That part of his letter was simple, and probably his own. Heathcliff knew he could plead eloquently enough for Catherine's company, then.

`I do not ask', he said, `that she may visit here; but, am I never to see her, because my father forbids me to go to her home, and you forbid her to come to mine? Do now and then, ride with her towards the Heights; and let us exchange a few words, in your presence! We have done nothing to deserve this separation; and you are not angry with me; you have no reason to dislike me, you allow, yourself. Dear uncle! send me a kind note tomorrow, and leave to join you anywhere you please, except at Thrushcross Grange. I believe an interview would convince you that my father's character is not mine: he affirms I am more your nephew than his son; and though I have faults which render me unworthy of Catherine, she has excused them, and for her sake, you should also. You inquire after my health--it is better; but while I remain cut off from all hope, and doomed to solitude, or the society of those who never did and never will like me, how can I be cheerful and well?'

Edgar, though he felt for the boy, could not consent to grant his request; because he could not accompany Catherine. He said, in summer, perhaps, they might meet: meantime, he wished him to continue writing at intervals, and engaged to give him what advice and comfort he was able by letter; being well aware of his hard position in his family. Linton complied; and had he been unrestrained, would probably have spoiled all by filling his epistles with complaints and lamentations: but his father kept a sharp watch over him; and, of course, insisted on every line that my master sent being shown; so, instead of penning his peculiar personal sufferings and distresses, the themes constantly uppermost in his thoughts, he harped on the cruel obligation of being held asunder from his friend and love; and gently intimated that Mr Linton must allow an interview soon, or he should fear he was purposely deceiving him with empty promises.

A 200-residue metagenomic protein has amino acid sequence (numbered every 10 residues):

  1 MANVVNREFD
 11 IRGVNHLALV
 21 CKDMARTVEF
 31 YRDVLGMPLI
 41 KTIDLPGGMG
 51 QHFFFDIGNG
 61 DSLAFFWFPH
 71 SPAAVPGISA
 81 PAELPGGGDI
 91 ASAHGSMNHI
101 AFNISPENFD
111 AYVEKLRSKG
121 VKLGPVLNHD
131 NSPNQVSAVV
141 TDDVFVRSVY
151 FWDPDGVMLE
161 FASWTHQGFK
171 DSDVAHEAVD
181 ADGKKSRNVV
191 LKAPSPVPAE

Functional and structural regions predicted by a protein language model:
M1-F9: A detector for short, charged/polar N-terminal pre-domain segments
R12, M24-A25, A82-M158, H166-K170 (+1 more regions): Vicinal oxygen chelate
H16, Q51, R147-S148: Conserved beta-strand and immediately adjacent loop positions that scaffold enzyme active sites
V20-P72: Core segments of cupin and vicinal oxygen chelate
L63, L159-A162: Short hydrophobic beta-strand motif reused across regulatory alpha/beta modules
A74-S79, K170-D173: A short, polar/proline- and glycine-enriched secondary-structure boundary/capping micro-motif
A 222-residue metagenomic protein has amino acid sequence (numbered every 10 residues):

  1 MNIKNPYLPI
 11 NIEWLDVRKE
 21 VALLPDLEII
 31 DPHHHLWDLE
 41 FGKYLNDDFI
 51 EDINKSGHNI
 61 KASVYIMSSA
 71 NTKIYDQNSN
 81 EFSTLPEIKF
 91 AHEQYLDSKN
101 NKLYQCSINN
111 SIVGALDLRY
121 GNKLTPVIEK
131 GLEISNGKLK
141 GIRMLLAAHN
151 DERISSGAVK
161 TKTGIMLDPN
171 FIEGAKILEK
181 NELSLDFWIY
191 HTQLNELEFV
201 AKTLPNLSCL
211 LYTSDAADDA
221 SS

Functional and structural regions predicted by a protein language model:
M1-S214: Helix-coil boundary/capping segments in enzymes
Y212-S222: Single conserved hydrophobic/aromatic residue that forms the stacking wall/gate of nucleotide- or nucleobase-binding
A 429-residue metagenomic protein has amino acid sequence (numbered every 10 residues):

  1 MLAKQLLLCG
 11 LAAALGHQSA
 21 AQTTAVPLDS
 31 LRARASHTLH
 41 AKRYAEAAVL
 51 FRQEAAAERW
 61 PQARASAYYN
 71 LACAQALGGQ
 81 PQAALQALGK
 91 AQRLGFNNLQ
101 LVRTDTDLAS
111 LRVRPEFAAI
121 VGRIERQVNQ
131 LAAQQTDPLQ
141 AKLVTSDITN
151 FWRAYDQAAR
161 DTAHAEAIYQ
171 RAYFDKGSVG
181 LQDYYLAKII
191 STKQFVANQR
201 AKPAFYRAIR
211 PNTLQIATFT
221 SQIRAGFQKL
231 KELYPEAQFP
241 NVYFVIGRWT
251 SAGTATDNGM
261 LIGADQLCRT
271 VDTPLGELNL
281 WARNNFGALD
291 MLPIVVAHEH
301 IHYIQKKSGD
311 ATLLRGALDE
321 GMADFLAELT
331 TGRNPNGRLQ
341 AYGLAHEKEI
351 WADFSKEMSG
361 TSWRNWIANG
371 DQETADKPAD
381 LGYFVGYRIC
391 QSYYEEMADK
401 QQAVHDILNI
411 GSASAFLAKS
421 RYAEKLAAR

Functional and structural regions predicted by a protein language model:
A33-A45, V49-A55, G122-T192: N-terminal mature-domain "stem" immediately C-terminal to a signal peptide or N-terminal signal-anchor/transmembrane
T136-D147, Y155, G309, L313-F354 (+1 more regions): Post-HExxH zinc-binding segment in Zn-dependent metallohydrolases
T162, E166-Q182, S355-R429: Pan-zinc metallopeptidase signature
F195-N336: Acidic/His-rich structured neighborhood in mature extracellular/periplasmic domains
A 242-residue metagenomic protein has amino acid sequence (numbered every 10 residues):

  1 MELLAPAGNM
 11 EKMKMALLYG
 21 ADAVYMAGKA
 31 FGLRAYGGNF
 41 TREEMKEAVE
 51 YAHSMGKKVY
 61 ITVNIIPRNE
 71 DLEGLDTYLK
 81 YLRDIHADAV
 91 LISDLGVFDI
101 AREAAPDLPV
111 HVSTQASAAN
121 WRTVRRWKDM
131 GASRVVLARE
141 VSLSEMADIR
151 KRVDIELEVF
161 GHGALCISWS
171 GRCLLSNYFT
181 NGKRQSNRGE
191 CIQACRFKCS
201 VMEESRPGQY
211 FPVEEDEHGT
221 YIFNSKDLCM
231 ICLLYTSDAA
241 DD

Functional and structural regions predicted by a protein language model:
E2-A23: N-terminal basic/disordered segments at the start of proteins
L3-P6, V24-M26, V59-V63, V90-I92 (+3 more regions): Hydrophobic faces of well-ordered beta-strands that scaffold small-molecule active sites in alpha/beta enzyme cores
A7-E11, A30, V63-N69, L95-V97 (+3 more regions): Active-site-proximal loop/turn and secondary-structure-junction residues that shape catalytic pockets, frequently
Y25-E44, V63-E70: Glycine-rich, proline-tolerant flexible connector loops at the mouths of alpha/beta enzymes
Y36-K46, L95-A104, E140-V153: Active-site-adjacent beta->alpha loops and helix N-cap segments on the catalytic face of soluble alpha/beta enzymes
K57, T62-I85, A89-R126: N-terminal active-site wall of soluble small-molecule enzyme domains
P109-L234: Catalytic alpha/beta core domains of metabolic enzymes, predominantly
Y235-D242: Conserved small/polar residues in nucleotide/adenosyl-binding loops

Cathy was a powerful ally at home; and, between them, they at length persuaded my master to acquiesce in their having a ride or a walk together about once a week, under my guardianship, and on the moors nearest the Grange: for June found him still declining; and though he had set aside yearly a portion of his income for my young lady's fortune, he had a natural desire that she might retain--or at least return in a short time to--the house of her ancestors; and he considered her only prospect of doing that was by a union with his heir; he had no idea that the latter was failing almost as fast as himself; nor had anyone; I believe: no doctor visited the Heights, and no one saw Master Heathcliff to make report of his condition among us. I, for my part, began to fancy my forebodings were false, and that he must be actually rallying, when he mentioned riding and walking on the moors, and seemed so earnest in pursuing his object. I could not picture a father treating a dying child as tyrannically and wickedly as I afterwards learned Heathcliff had treated him, to compel this apparent eagerness: his efforts redoubling the more imminently his avaricious and unfeeling plans were threatened with defeat by death.